If President Bush wants an idea of what he's up against as he seeks to refund some of the overpayments taxpayers have been making to government, he should look across the Potomac at the dilemma now facing Virginia Republican Governor Jim Gilmore.
Gilmore enjoys a Republican majority in the legislature. In fact, Republicans hold all statewide offices. Yet Gilmore has called the legislature into special session to help him keep his promise to eliminate the hated car tax on the first $20,000 of a vehicle's assessed value by next year. Legislators have yet to approve a 70 percent rebate scheduled for this year (it was 47.5 percent last year) because they have become bogged down over the budget and are debating where to makeup the "lost" revenue.
Squeezing our money out of politicians is more difficult than squeezing blood from a turnip. To paraphrase an Oscar Hammerstein love song, once they have found a way to take our money, they never let it go.
Gilmore has issued an executive order for state agencies to cut spending by as much as 15 percent to close the gap between income and outgo. Like their federal brethren in Washington, most Virginia legislators rarely speak of cutting spending, only whether government can "afford" a tax cut. All politicians know how to play the manipulation game to keep their power base from eroding.
Recall the shutdown of the federal government in the mid-'90s. Was there a debate about what programs were unnecessary and could be cut to reduce the size and cost of government? There was not. Instead, the previous administration shut down popular tourist spots and threatened to curtail Social Security checks and cut off other essential services.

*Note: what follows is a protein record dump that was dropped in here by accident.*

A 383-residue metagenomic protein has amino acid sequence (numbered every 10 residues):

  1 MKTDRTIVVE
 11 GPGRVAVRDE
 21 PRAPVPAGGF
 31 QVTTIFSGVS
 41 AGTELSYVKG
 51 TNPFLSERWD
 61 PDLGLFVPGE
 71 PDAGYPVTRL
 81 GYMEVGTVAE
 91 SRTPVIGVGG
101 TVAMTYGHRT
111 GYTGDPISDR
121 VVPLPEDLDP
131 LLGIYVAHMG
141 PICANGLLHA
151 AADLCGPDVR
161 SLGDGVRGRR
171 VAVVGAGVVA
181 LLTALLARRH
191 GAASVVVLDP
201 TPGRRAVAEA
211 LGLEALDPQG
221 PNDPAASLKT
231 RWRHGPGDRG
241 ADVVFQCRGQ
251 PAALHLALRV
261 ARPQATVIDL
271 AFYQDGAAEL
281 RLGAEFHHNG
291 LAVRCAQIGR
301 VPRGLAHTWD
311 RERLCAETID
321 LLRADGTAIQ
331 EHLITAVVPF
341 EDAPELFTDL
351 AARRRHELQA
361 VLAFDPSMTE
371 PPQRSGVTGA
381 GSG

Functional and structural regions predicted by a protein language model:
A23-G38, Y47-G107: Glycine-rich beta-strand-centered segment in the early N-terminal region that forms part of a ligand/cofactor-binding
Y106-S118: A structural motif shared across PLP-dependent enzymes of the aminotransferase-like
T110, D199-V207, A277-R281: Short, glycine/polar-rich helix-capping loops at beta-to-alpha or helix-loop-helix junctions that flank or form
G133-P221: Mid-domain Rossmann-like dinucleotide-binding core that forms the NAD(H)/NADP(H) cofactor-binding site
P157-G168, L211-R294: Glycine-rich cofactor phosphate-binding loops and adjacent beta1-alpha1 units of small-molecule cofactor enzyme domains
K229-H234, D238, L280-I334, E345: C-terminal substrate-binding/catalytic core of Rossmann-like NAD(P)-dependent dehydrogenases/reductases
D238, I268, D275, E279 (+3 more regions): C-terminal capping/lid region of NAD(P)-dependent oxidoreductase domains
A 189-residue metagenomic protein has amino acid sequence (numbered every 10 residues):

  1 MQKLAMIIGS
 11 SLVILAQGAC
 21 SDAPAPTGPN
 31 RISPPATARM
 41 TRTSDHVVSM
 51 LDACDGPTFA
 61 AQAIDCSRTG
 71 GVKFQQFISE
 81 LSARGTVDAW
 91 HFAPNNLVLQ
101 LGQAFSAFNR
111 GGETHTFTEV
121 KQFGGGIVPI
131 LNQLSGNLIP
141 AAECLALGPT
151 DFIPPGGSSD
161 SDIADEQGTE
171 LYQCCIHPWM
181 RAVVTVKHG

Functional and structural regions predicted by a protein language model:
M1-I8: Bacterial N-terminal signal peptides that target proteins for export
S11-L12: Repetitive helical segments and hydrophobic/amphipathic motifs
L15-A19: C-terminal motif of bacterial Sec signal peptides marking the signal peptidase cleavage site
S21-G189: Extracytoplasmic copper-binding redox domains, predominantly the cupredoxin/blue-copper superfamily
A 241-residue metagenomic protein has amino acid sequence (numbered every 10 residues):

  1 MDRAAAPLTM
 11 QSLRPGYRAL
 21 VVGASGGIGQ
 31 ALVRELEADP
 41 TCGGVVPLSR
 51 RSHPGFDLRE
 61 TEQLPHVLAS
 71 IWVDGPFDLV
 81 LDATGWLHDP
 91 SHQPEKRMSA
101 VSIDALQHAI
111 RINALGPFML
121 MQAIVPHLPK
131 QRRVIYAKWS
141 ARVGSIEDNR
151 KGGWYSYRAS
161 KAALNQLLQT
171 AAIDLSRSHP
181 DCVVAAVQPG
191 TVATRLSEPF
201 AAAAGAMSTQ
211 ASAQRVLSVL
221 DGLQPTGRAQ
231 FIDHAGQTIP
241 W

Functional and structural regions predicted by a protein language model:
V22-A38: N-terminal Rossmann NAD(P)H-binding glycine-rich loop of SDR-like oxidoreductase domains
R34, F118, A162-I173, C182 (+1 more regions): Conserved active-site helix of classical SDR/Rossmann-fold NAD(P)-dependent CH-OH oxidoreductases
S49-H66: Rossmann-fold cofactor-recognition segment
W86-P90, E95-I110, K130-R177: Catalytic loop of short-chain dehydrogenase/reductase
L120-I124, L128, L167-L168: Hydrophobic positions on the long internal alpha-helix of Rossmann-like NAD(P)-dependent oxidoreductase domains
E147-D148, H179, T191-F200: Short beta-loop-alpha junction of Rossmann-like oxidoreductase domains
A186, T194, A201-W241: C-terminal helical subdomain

If politicians are forced to take less of our money, their power will be diminished. While much of the public will come to see that as a good thing, politicians do not share this view. They fear the public will find them as unessential as employees who are told they don't have to report to work when it snows.
President Bush might consider history as he argues for his tax cut plan.
James Smith was a patriot from Massachusetts. As his state debated the ratification of the Constitution, Smith said, "It is a general maxim that all governments find a use for as much money as they can raise. Indeed, they have commonly demands for more...I take this as a settled truth, that they will all spend as much as their revenue; that is, will live up to their income."
Thomas Jefferson did not want the cost of the federal government to exceed the level of revenue from import taxes. How quaint such a notion seems today as Congress practices unsafe and promiscuous spending.
A more contemporary Massachusetts politician said, "The collection of taxes which are not absolutely required, which do not beyond reasonable doubt contribute to the public welfare, is only a species of legalized larceny. The wise and correct course to follow in taxation is not to destroy those who have already secured success, but to create conditions under which everyone will have a better chance to be successful."
This same man, when he was governor of Massachusetts, also said, "As I went about with my father, when he collected taxes, I knew that when taxes were laid someone had to work hard to earn the money to pay them."
One more comment from this Vice President and then President: "No matter what anyone may say about making the rich and the corporations pay taxes, in the end they come out of the people who toil." These quotes are found in Peter Hannaford's new book, "The Quotable Calvin Coolidge" (Images from the Past, Inc., 2000).
If only in our entitlement generation we had such wisdom and insight from these men of the 18th and 20th centuries. Gov. Gilmore and President Bush will need their help if they are to succeed in cutting the government beast down to size and return a portion of the money taken from the people who have been feeding it more than it needs.